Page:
white and green box of tea bags
StudyFinds’ top pick for the best green tea: Rishi Sencha Organic Green Tea

Green tea has been heavily researched for its many potential health benefits. It was historically used as a natural remedy for diarrhea and infection from typhoid, a foodborne illness that causes nausea, vomiting, and diarrhea. It may relieve other stomach issues as well. For example, one study found that green tea extract significantly improved diarrhea and decreased the duration of hospitalization in children with viral gastroenteritis, or stomach flu,” states Healthline.

The proof is in the pudding…or the tea, in this case. “One study published in the European Journal of Pharmacology found that regular consumption of green tea is one of the best ways to prevent gastrointestinal disorders in the first place. Catechins in green tea are easily absorbed in the intestines and can accelerate the reduction of fat deposits and increase metabolism, which can aid in a host of digestive problems. Green tea can also help to stimulate the production of gastric juices, including bile, which can help to break down food more efficiently, leading to fewer incidences of bloating and gas,” notes Sencha Tea Bar.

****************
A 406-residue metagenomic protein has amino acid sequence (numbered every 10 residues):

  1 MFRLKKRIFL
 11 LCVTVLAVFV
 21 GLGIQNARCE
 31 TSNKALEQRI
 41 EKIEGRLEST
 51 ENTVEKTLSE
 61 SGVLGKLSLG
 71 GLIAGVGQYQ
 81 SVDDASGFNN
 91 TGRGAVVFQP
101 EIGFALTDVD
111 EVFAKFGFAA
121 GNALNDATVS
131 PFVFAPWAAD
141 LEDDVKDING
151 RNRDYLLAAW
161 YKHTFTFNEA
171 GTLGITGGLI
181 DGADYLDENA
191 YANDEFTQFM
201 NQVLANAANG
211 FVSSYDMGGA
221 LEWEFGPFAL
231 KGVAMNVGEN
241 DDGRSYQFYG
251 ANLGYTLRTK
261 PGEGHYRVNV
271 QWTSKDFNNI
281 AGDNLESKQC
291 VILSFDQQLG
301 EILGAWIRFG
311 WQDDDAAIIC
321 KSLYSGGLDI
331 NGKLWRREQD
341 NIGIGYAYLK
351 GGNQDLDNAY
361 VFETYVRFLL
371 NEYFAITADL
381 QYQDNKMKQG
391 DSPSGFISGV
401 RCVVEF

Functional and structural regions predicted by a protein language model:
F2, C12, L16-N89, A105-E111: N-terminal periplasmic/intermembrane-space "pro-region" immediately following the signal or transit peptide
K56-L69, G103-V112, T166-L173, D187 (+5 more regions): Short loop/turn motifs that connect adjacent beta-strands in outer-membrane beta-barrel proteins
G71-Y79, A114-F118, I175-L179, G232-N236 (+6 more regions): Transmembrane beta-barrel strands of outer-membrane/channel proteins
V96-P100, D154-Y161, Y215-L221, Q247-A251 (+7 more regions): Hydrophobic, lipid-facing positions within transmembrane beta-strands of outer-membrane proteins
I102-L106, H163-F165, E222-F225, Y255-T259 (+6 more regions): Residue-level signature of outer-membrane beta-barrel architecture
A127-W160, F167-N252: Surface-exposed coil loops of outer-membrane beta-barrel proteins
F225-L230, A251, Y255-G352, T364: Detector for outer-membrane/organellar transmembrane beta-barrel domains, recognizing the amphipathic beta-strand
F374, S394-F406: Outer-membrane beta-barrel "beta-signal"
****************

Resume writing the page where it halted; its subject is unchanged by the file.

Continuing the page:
6. Chamomile

Chamomile tea, also known as Matricaria chamomilla, is a popular herbal infusion that has been enjoyed for centuries due to its soothing and calming properties. “Light, flavourful, and extremely soothing, chamomile tea is frequently used to relax digestive muscles and assist in the treatment of indigestion, flatulence/bloating, and motion sickness, as well as vomiting, nausea, and diarrhea,” comments Silicol.

Amazon's Choice: Taylors of Harrogate Organic Chamomile Herbal Tea
Amazon’s Choice: Taylors of Harrogate Organic Chamomile Herbal Tea